|Audio input and output plugged into the headphone jack. (Audio Loopback Dongle)||14 ms|
|USB or HDMI audio.||N/A|
This article is for readers interested in Android USB audio and Android MIDI.
OpenSL ES is the standard audio API for Android apps. Android mandates that all audio in and audio out pass through OpenSL ES. However, it does not mandate that apps use OpenSL ES to process audio in the app. This allows developers to use 3rd party libraries such as Superpowered for low latency audio processing, which radically reduces latency as compared to audio features offered by OpenSL ES. OpenSL ES feature availability also varies wildly between the different devices.
No. Wrappers are an abstraction layer above and around the audio features of an operating system and built on top of the existing audio environment. Wrappers attempt to make it easier to interact and program for audio APIs but have no impact on the fundamental technological capabilities such as latency, audio quality or power consumption.
For example, FooAudioWrapper might allow you to interface with OpenSL ES in less complex ways but cannot deliver better actual audio performance because it still processes audio in OpenSL ES.
With Superpowered, a true audio ‘engine’, every Superpowered feature is implemented via the Superpowered library. Therefore, you not only get better performance, but since it is cross-platform, you get the same features, processing speed and audio quality regardless you run it on iOS or Android.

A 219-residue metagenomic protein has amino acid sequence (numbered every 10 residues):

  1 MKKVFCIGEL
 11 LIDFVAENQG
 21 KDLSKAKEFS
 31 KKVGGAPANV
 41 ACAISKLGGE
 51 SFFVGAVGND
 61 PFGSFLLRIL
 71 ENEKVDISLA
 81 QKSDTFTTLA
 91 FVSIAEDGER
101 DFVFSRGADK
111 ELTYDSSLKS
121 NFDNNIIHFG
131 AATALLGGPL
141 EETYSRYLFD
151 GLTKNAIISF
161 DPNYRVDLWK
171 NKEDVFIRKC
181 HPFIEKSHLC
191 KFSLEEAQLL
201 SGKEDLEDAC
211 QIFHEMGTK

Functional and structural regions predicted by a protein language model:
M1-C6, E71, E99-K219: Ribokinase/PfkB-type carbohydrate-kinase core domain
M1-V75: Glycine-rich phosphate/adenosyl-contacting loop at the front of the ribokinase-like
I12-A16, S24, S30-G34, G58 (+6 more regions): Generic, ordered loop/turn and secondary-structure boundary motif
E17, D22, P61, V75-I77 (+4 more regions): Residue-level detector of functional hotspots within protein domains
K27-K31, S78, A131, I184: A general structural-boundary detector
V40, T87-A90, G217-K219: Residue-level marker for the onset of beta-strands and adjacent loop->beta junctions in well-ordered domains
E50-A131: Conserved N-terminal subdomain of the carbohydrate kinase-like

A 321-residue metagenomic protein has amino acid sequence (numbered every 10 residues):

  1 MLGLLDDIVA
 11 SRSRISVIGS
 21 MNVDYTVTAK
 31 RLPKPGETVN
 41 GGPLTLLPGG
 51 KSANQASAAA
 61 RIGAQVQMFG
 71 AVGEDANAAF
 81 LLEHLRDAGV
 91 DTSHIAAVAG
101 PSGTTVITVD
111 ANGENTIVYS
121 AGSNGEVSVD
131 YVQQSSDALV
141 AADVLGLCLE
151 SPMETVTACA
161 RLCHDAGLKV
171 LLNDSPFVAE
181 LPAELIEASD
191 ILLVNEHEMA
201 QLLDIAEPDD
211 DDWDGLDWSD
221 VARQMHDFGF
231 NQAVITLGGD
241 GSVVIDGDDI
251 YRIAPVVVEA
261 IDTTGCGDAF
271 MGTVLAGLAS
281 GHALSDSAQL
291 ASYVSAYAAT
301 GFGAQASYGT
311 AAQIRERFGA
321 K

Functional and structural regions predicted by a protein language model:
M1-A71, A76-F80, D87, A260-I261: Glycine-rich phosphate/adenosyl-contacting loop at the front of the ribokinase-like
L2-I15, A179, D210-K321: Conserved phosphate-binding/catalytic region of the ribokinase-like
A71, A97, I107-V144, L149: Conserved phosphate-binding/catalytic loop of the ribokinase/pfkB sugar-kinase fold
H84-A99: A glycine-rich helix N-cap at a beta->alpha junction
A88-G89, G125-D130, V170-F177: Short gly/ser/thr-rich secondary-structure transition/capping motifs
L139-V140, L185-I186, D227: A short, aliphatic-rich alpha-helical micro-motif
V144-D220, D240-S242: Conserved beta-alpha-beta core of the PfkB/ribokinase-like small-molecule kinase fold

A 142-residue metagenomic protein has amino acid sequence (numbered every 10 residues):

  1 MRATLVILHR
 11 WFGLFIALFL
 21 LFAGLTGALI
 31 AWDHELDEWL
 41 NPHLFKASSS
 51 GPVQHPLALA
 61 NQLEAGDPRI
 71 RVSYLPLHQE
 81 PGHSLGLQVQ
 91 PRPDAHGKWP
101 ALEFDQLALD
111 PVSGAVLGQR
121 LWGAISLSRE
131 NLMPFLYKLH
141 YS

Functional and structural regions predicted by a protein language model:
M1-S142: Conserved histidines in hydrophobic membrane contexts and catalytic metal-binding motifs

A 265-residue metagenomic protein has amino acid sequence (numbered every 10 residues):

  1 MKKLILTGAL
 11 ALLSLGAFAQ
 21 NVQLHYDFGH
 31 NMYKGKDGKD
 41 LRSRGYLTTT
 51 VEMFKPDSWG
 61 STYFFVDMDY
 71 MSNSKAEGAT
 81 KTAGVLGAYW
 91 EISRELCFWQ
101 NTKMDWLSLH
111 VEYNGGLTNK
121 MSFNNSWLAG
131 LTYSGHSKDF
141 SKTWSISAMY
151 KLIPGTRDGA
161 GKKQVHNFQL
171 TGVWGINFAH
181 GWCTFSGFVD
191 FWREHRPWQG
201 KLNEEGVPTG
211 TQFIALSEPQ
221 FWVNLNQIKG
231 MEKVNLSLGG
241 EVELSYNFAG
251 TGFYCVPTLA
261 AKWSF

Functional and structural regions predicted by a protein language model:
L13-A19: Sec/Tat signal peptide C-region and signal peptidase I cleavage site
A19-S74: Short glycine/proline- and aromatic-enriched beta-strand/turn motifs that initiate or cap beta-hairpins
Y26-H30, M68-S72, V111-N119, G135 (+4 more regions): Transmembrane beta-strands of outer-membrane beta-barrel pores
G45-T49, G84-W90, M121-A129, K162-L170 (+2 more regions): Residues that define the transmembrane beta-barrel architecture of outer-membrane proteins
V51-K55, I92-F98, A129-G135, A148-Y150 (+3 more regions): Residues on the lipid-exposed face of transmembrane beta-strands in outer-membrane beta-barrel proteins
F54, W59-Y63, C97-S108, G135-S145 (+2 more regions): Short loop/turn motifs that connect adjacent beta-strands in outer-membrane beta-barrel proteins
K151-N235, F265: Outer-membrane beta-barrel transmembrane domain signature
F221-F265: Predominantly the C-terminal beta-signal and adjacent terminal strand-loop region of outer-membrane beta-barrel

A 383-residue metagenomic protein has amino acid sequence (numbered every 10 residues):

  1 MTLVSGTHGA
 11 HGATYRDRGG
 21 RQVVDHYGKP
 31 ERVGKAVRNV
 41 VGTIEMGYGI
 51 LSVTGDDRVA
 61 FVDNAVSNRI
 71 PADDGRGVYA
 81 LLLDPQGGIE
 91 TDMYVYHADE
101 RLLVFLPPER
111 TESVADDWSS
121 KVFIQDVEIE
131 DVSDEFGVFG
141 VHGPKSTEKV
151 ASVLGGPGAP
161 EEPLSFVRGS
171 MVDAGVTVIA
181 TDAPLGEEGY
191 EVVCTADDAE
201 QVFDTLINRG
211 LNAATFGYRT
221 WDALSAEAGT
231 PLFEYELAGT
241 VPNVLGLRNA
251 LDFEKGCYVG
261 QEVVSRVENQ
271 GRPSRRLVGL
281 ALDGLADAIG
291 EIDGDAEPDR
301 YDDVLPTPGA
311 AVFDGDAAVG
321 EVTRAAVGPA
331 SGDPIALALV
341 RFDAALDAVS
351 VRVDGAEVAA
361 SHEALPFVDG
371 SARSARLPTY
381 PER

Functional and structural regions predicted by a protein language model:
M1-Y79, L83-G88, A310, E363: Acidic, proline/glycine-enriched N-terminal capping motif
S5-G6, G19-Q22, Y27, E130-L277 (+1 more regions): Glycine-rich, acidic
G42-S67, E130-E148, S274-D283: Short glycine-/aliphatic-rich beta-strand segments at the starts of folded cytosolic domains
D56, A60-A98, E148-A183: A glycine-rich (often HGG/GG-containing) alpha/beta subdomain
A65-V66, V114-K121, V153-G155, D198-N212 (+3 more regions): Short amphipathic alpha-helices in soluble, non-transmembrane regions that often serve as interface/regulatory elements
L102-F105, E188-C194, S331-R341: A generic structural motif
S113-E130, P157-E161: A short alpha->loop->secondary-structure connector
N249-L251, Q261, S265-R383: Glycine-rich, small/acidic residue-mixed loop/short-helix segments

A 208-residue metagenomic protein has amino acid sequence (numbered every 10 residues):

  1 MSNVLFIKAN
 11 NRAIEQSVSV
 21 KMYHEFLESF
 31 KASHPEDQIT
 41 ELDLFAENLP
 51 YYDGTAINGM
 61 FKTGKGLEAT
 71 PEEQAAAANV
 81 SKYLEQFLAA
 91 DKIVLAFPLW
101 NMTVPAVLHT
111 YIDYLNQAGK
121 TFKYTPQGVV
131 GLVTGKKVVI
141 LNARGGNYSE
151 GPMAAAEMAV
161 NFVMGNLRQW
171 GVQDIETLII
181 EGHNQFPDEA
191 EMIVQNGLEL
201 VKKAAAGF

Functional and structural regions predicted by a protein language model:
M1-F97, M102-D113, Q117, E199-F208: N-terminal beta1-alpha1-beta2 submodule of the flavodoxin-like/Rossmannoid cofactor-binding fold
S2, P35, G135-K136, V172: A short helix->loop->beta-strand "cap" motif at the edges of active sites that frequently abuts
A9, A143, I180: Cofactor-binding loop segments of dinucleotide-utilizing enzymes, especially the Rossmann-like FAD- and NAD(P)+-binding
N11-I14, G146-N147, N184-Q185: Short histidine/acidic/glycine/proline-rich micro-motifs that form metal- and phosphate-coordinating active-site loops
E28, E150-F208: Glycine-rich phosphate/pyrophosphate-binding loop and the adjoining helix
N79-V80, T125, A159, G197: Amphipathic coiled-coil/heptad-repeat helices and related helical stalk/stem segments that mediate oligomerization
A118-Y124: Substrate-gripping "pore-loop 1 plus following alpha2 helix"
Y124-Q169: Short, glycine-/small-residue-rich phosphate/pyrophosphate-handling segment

[To be more precise, Android has a system space while Linux has a kernel. The audio driver is a Linux system component, while the HAL is an Android system space component.]
For the purposes of understanding audio latency reduction, Android system space is where all the system drivers reside. These cannot be modified directly by app developers.
Of most interest in the Android audio path and its contributions to latency in system space are (in no particular order) the ALSA audio driver, the HAL (hardware abstraction layer) and AudioFlinger inside the Android Media Server.
One can find a detailed breakdown of the Android audio path in Android 5.0 Lollipop as well as details on changes in audio latency and audio path in Android 6.0 Marshmallow.
There are many misconceptions as to the root cause of latency in Android system space. They are typically thought to be hardware related, Linux audio related or ALSA driver related.
Our research suggests that the root cause lies in how the ALSA and AudioFlinger communicate. Specifically, AudioFlinger ‘pushes’ audio buffers to the ALSA. ‘Pushing’ causes scheduling problems, which cause audio quality problems. All pro audio, low latency systems use the pull mechanism as does the Superpowered Media Server for Android.
While developers cannot affect Android audio latency directly, they can lobby OEMs and device manufacturers to license the Superpowered Low Latency Media Server for Android. The Superpowered Media Server is injected into system space and radically improves audio latency performance.
The heart of Superpowered technology involves patent-pending innovation in algorithm selection and optimization for audio processing on low-power mobile devices. Superpowered technology use fewer CPU clock cycles which means not only is processing faster, but because it uses fewer clock cycles, it uses less power as well -- allowing a mobile device to run other non-audio related tasks concurrently.
It’s like taking a VW Bug, adding technology to it, which would make it accelerate like a Porsche and get the fuel efficiency of a Prius at the same time.
The physics of automobiles won’t actually allow you do that -- but the physics of digital signal processing do.
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Professional audio on Android just got Superpowered.